Appeal from a judgment of the Superior Court of San Diego County, and from an order denying a new trial.
Hunsaker, Britt & Goodrich, for Appellants.
Collier & Watson, and Works, Gibson & Titus, for Respondent.
JUDGES: Foote, C. Belcher, C., and Temple, C., concurred.
This action in ejectment was brought by Mrs. L. F. Shirley, the mother of one Frank B. Shirley, deceased, against his widow and her tenant, H. M. Kutchin. An answer and cross-complaint was filed by the defendants, alleging a parol gift of the premises in controversy by the plaintiff to her son, Frank B. Shirley; that he was dead, and had left by will all his property to his said wife; that he had, before his death, complied with all the conditions of the parol gift and promise made by his mother, and asking for a specific performance thereof. The contentions thus raised were submitted to a jury upon special issues, all of which were found in favor of the defendant, Kate Shirley.
The court below declined to accept the advisory verdict of the jury, and rendered a decision upon the issues made directly contrary thereto, and judgment was entered accordingly. The appeal here is taken from that judgment, and from an order refusing a new trial.
The only real contentions here are, whether the court was guilty of an abuse of discretion in finding, as it did, upon the allegations of the cross-complaint, and in refusing to admit certain evidence.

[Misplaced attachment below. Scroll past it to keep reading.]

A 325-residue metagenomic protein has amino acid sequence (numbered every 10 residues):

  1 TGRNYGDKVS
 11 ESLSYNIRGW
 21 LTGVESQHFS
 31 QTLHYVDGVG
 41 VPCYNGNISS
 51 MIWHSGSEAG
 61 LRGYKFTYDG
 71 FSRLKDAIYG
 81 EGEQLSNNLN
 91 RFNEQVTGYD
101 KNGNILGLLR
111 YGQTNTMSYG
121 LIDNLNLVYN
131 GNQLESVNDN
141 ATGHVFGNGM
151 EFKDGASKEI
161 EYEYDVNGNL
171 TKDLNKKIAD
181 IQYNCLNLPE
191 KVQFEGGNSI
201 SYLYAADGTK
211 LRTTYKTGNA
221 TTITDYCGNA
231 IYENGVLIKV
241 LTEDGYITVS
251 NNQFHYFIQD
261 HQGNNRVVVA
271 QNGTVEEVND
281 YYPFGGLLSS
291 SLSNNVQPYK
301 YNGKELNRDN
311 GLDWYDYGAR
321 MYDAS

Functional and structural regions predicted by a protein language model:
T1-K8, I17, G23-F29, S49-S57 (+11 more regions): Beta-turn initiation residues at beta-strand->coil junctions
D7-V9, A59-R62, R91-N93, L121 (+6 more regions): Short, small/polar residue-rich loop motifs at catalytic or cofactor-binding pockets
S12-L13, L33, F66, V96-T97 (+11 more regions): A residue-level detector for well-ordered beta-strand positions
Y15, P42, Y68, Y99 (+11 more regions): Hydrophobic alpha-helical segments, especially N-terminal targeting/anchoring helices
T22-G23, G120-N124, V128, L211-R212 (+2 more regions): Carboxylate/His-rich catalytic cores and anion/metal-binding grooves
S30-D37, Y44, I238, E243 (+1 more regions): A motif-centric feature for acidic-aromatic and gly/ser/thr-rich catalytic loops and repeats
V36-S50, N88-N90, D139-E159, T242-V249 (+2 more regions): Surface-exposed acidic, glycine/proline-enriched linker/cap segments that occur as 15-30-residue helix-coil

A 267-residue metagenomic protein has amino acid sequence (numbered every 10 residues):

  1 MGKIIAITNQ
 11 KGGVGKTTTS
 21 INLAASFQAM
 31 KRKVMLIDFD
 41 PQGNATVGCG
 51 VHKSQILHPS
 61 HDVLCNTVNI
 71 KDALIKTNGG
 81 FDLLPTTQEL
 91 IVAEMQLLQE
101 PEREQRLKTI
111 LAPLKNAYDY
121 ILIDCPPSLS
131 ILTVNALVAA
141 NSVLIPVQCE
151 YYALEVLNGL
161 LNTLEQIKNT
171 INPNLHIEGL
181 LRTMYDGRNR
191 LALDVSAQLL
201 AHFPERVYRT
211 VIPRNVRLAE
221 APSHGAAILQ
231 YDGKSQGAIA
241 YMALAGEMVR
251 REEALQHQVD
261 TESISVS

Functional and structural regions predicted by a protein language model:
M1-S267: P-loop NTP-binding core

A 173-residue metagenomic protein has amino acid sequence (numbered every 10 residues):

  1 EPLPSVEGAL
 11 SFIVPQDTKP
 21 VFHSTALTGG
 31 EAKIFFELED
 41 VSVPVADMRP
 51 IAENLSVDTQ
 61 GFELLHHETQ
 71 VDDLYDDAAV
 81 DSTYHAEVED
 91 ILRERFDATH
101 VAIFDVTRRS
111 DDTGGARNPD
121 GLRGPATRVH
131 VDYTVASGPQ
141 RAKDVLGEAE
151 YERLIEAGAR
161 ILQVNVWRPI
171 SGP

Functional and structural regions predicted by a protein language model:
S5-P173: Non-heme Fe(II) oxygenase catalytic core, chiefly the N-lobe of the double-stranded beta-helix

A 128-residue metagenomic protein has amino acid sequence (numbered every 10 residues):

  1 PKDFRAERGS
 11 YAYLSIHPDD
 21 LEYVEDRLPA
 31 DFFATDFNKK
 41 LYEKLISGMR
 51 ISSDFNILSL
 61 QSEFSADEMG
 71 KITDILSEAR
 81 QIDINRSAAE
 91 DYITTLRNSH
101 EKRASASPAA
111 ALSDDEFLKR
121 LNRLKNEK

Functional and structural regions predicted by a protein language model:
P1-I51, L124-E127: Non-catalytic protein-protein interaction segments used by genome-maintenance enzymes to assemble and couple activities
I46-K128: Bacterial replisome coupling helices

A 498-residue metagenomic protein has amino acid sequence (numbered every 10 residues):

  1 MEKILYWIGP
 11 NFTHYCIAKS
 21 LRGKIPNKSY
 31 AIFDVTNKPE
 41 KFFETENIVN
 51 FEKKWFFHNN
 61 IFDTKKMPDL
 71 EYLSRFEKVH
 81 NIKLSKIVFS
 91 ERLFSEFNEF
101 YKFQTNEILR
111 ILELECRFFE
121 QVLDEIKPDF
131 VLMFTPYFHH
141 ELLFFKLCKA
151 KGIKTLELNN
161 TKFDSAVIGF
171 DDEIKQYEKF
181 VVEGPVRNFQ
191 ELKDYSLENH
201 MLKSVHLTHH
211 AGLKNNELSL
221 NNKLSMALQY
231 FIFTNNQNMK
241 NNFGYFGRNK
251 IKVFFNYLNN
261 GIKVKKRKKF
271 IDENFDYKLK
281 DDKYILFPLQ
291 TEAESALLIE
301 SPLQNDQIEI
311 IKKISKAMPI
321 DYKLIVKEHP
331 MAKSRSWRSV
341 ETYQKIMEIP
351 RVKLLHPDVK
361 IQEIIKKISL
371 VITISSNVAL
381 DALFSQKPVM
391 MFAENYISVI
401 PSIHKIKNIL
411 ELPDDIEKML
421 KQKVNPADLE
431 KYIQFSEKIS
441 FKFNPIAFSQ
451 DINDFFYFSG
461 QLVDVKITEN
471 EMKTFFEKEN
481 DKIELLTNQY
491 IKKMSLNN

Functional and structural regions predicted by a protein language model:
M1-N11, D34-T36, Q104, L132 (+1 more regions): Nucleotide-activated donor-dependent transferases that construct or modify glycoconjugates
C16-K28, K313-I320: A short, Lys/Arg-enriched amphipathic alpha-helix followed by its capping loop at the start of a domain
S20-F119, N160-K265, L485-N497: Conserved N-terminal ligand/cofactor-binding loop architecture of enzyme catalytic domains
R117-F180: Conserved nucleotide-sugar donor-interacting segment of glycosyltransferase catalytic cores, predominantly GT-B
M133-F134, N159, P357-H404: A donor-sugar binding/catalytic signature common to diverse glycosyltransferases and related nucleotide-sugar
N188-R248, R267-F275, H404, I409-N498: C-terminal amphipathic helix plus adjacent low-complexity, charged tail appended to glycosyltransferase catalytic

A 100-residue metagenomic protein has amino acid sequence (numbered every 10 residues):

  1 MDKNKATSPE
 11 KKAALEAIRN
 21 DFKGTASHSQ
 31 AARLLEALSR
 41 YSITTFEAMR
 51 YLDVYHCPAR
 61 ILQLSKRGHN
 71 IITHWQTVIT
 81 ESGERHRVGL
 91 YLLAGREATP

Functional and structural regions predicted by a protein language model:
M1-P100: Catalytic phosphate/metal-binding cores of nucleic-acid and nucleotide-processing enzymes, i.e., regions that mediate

In a contest of this kind, to establish and enforce a parol gift of land, "the evidence must be clear and definite, and if there is such a conflict of evidence as makes it uncertain what the material terms of the agreement were, the court will refuse to interfere." (Waterman on Specific Performance, sec. 291.)
The court below adhered to the belief, from the evidence, that no such parol gift as asserted to have been made, and of which specific performance was claimed in the cross-complaint, was intended, and there having been a conflict of evidence as to the matter, we cannot say that the legal discretion vested in that tribunal was abused.
Neither do we perceive any error in refusing to permit answers to the interrogatories propounded to the witness Morris, about a certain letter. It was written by the son of the plaintiff to his sister, and related to matters entirely foreign to those here involved, and even conceding that the alteration was made by the plaintiff, which is not made perfectly clear, [27 P. 1098] yet we do not see how it could affect the issues here made. Suppose the plaintiff did think that her son had put money into Silver Terrace property, instead of loaning it to her, and she had made this addition of the words above quoted in the letter, as expressing her dissent from what he had written, how could that have anything to do with the case here? Certainly it does not relate to her alleged promise and agreement, nor does it touch her credibility as a witness; and even if it had gone to her credibility, in view of all the other evidence in the case, we are unable to perceive that it could have affected the result.
The legal title to the property in dispute was, without question, in the plaintiff; there was certainly some evidence that the party under whom the defendant claimed was a tenant at will only, and that he was dead. We cannot say, therefore, that the court below erred in the course pursued.
For these reasons, we advise that the judgment and order be affirmed.
The Court. -- For the reasons given in the foregoing opinion, the judgment and order are affirmed.